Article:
So we would have to make small talk, and there is a danger that we would get onto the topic of favorite coffee shops as we both search desperately for a safe subject to talk about.  But even that is fraught with danger.  What if I say my favorite is Café Nero?  Will he think I’m being rude, because he chose Starbucks?  But if I lie and say Starbucks, and I end up working for him, I will forever have to remember this lie, and I will never be able to reveal the truth, and that is no way to start a new job.  And what about the choice of coffee?  If I choose a fancy coffee and he goes for a black filter coffee will he think I am some high maintenance metrosexual male who has weekly manicures?  And what If I order a filter coffee and he goes for the fancy choice.  Will he think I’m too boring to work for him?  And who pays?!

The more I thought about this the more sick I felt.  I longed for the days where I only had to worry about the greeting.  Should I cancel and tell him I’m busy, just to save us both from the stress and worry?  He must have realized by now the implications of his choice of location.  Surely he must be as worried as I was.

As all these complications became apparent, I realized that I perhaps don’t like interviews as much as I thought I did.

So I arrived at the coffee shop a safe 45 minutes early, grabbed my coffee and chose a suitable place, moving to another table that I thought would be more suitable.  It wasn’t, so I moved back.

My interviewer arrived, and I stood to greet him.  I was happy so far.  I was in control, It was my territory and I had marked it 45 minutes earlier.  The greeting went without a hitch, as I knew it would.  A simple handshake and a polite and friendly “hello.”  He asked me if I minded if he went and grabbed a coffee.  I became even happier, as I felt in total control of the situation.  I had manipulated the circumstances so that he was asking me for permission.  Brilliant, I thought to myself as I sat back down.  This was going to be a great interview.  This was the coffee shop equivalent of sitting on a slightly higher chair.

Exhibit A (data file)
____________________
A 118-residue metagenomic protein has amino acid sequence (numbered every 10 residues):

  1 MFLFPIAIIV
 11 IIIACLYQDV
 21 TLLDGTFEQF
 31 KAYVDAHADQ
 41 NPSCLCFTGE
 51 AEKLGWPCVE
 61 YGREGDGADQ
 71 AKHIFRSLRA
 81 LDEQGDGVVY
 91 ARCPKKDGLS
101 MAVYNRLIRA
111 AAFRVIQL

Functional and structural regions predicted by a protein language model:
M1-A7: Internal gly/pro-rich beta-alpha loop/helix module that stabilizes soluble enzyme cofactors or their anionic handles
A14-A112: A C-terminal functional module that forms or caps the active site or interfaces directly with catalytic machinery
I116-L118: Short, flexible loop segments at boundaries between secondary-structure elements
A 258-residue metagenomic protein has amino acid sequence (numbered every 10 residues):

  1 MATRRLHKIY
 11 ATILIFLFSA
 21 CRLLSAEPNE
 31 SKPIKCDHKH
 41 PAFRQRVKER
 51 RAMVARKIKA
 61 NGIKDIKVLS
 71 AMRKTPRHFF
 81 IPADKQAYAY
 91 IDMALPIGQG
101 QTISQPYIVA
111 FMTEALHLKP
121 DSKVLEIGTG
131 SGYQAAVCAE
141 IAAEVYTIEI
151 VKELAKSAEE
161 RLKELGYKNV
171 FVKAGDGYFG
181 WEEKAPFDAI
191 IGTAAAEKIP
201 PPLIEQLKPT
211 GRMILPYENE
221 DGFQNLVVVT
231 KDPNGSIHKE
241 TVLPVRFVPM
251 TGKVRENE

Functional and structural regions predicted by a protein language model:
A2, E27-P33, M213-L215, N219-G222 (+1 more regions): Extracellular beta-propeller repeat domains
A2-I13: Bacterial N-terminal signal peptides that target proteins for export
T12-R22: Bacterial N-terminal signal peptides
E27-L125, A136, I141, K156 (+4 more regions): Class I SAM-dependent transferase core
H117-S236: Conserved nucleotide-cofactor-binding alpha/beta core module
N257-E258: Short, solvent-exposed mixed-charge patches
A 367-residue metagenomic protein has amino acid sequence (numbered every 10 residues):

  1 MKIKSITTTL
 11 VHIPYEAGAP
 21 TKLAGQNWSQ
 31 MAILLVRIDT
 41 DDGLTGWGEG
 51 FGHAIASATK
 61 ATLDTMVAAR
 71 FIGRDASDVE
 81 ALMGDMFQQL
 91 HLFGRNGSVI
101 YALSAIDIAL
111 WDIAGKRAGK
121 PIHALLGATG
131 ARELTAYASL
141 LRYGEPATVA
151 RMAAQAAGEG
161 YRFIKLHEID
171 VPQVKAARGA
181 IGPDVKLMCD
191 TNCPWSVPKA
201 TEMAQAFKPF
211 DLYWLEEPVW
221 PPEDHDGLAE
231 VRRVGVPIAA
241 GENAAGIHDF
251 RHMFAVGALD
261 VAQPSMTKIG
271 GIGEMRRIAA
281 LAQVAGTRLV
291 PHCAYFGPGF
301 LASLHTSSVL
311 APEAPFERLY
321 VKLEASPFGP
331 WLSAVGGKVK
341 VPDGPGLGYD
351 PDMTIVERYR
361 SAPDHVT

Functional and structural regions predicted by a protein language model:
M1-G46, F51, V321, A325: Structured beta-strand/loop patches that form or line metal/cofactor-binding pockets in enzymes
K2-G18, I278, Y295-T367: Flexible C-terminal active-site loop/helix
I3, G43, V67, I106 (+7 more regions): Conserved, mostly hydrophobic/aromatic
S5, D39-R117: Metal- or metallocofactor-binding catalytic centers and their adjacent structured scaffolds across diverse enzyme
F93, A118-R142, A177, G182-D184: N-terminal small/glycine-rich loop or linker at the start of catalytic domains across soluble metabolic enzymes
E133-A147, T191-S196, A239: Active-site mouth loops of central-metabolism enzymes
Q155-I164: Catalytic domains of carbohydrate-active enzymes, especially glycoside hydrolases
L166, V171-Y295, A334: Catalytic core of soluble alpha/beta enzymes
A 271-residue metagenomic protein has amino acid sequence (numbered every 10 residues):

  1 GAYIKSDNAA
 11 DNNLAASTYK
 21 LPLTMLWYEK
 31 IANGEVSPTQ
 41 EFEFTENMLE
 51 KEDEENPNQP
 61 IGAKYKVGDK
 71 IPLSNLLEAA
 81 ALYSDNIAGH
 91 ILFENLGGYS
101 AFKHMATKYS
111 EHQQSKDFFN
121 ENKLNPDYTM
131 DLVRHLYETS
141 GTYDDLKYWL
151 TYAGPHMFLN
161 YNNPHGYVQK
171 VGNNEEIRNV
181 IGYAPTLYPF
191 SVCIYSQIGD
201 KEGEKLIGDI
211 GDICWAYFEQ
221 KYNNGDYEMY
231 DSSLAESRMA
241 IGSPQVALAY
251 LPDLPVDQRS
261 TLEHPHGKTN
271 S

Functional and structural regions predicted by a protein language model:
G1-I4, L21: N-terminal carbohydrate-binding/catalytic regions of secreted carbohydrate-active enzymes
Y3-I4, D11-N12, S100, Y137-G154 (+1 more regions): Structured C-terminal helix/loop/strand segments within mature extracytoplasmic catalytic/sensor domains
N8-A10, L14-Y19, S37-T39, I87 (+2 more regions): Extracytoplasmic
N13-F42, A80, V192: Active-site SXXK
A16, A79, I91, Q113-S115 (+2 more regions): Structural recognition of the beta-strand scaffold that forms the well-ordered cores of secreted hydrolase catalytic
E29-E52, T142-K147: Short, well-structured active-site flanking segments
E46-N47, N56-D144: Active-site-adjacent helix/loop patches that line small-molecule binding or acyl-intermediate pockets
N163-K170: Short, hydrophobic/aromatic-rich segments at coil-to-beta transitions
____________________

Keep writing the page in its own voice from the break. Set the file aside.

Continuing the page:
He returned, with coffee in hand, and I was ready to engage in a detailed and professional conversation about my career.  And then he offered me The Biscotti and everything changed.  I looked at it, lying there in his outstretched hand, and then back up to his face.  Perhaps he made a mistake and wasn’t really offering me a biscotti at all. Maybe he just wanted me to hold it, until he sat down.  But then I saw another one in his other hand.  He had bought two.  “Here you go, I got you a Biscotti.”  He said, smiling.  I was dumbstruck.  Didn’t the man realize what he had just done?  What social norms he had just shattered.  What public boundaries he had just crossed? “Don’t say I never gave you anything,” he laughed. I laughed too, to show my appreciation for his humour, but it sounded maniacal, frenzied and out of place, which was exactly how I was feeling.

I placed the biscotti on the table, my mind a whirl of thoughts and questions.  Why would he do that?  What does it mean?  Is it another test?  And the questions went on. Do I eat it?  Should I dunk?  I only ordered an espresso and I’ve been here 45 minutes – I don’t have enough coffee left to dunk it into, even if I wanted to.  But I didn’t want to eat it.  Not since the spaghetti interview fiasco I had in the past.  I re-focused on him, trying to ignore the Biscotti that was sitting directly between us on the table.  I moved it to one side, hoping that would help.  It didn’t.  It just bought his attention back to it.  And then I realized as he finished his Biscotti with a satisfying smack of the lips, that I was coming across and rude and ungrateful.  But now, I couldn’t eat it even if I wanted to.  I had left it too long – I couldn’t simply pick it up and start munching away.  That would be weird.  But I also didn’t want him to think that I wasn’t grateful for this gift.  If I had known the etiquette beforehand, I would have also bought him a gift.  A pin badge or something equally appropriate.